A Reunited CBS and Viacom Will Mark the End of a Four-Year Battle for Shari Redstone

The mission is nearly complete.

It’s taken almost four years, but Shari Redstone has doggedly removed every obstacle that stood in the way of implementing her vision for the media empire assembled by her father, Sumner Redstone, 96, over the last half-century.

The long-simmering deal to reunite CBS Corp. and Viacom under the same corporate umbrella has been the elusive last step that is finally believed to be in Redstone’s grasp. Negotiations between the boards accelerated late last week, paving the way for a formal announcement expected this week. Shari Redstone, 65, is poised to become chairman of the combined company, the throne once occupied by her father. Her ascent would make her the only woman among the elite ranks of media moguls with iron-clad control of an entertainment-focused conglomerate. She joins Mary Pickford, a co-founder of United Artists, and Lucille Ball, whose Desilu banner bought RKO in 1957, on the short list of women who have had ownership stakes in major Hollywood studios.

Redstone has proven herself a formidable strategist, regardless of gender.

She may have been born to privilege as Sumner Redstone’s daughter, but no one can say that she didn’t have to fight her way to the top.

“She will be a powerful leader who isn’t afraid to use her power,” predicts Erik Gordon, a professor at University of Michigan’s Ross School of Business. “This is a person who is willing to fight with boxing gloves or with bare knuckles.” Gordon adds that Redstone’s triumph in bringing CBS and Viacom together makes her a potent symbol for a different era of leadership. Redstone previously served as vice chair of the CBS and Viacom boards and remains president of National Amusements, the holding company for the Redstone family’s 80% controlling interest in Viacom and CBS Corp.

“I think she will be as tough and as calculating as any male chairman we have seen,” Gordon says. “Nobody should underestimate what she’s capable of.”

Shari Redstone’s quest to realign the family business began in earnest in October 2015, when she took charge of her ailing father’s affairs. She spearheaded a coordinated strike with lawyers and Sumner Redstone’s household staff to eject her father’s former girlfriend turned live-in companion, Manuela Herzer, from his home in the ritzy Beverly Park estates.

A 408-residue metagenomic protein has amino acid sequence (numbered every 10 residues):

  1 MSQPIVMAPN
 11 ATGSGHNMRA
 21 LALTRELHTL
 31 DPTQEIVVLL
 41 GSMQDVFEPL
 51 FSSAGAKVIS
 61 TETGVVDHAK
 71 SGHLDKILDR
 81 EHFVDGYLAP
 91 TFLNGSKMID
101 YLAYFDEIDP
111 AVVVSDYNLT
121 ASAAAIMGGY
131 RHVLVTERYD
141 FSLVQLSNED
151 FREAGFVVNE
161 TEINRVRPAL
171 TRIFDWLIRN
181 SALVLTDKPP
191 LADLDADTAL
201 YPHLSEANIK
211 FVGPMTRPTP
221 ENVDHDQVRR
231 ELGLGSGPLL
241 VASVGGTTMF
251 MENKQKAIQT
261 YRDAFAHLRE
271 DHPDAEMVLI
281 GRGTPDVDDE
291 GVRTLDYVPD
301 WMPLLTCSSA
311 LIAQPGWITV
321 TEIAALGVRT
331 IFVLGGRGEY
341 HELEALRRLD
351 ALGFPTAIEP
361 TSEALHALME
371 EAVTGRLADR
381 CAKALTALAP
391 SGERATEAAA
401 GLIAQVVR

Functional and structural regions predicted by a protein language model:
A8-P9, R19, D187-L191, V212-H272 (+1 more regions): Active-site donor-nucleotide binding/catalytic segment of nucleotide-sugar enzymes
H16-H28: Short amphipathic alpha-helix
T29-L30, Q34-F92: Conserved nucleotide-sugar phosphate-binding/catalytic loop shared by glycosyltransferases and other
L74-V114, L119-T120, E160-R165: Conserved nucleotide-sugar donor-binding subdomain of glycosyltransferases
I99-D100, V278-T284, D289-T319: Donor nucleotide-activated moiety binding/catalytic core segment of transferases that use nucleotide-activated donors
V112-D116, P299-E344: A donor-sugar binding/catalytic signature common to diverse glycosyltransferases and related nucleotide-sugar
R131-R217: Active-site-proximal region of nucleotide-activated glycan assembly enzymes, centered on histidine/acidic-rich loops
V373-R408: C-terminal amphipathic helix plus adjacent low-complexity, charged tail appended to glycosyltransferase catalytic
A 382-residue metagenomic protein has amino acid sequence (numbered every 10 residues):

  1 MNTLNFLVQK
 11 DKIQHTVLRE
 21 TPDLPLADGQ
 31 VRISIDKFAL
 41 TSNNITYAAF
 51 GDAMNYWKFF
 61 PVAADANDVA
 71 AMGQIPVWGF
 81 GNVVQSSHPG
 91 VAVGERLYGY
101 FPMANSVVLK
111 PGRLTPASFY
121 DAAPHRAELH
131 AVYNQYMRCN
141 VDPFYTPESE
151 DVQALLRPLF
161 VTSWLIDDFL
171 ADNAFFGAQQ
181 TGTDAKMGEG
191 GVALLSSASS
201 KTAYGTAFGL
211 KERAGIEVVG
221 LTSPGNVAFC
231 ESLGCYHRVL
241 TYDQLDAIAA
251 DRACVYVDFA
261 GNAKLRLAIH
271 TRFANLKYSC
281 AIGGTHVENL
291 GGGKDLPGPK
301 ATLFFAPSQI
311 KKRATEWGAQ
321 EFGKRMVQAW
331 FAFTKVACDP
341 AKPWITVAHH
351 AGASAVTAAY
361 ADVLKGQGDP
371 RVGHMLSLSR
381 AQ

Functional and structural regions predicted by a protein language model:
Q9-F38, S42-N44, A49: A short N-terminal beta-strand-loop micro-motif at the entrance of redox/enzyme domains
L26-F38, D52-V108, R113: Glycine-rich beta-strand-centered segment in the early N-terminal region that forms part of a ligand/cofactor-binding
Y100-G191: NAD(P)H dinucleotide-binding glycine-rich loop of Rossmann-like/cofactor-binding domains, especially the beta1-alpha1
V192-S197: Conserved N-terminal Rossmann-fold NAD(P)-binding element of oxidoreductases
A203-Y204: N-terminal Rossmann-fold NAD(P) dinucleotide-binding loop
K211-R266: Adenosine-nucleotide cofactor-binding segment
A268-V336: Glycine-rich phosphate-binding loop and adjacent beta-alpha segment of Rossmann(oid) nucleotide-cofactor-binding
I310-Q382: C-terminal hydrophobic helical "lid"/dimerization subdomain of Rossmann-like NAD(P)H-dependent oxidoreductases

Shari Redstone has maintained in legal filings that Herzer sought to manipulate her father, at the expense of his health, into giving her money and assets. Herzer countered that Sumner Redstone had made it clear that he did not want his daughter calling the shots in his personal life or at his companies.

Shari Redstone’s move sparked a lawsuit from Herzer that opened a Pandora’s box for all those in the Redstone orbit. In the storm of litigation that followed, Shari Redstone was not spared as details of her strained family relationships emerged, along with tabloid-worthy details of her father’s unconventional life as a lion in winter.

The lawsuit from Herzer led to pressure to have Sumner Redstone’s mental competency evaluated by professionals. Those questions, in turn, reached the boardrooms at CBS Corp. and Viacom, where Sumner Redstone still served as chairman at the time. He was ousted by shareholders of the two companies in 2006.

Sumner Redstone bought CBS Corp. in 2000 and merged it with Viacom, the owner of MTV, Nickelodeon and other cable channels, which National Amusements acquired in 1987. But when Viacom’s share price slumped in 2005, Redstone decided the answer was to split the companies into separate entities again, albeit still under his control. The reunion of Viacom and CBS will likely be completed on a much speedier timeline than typical media megamergers because the companies are viewed by the Securities and Exchange Commission and other regulators as already having common ownership.

Shari Redstone’s litigation with Herzer presaged bitter public legal battles with former Viacom CEO Philippe Dauman and another longtime Sumner Redstone confidant, attorney George Abrams over control of her father’s estate. Within months, Dauman and Abrams were out of their positions of power on the Redstone trust and the National Amusements board. Dauman was also forced to resign as CEO of Viacom, and the board that had staunchly backed Dauman despite the company’s poor performance was overhauled.

In 2018, CBS Corp. went to war with Shari Redstone, accusing her of breaching her fiduciary duty to shareholders by trying to force a merger with Viacom. The CBS regime, then led by CEO Leslie Moonves, saw the re-merger scenario as an attempted rescue mission that would hurt CBS in the long run. But once again, after a few months of battle, Moonves was the one to blink, when his position was undermined by sexual misconduct allegations from his past that surfaced in a New Yorker exposé. Moonves was ultimately fired, and the CBS board was reconstituted last September.

Getting CBS and Viacom back to the altar has been an epic journey for Shari Redstone. But now that she is getting ready to take on the chairman role, the next chapter has already started. The enlarged company, to be led by Viacom CEO Bob Bakish, still has to do battle in an unpredictable marketplace against larger rivals.

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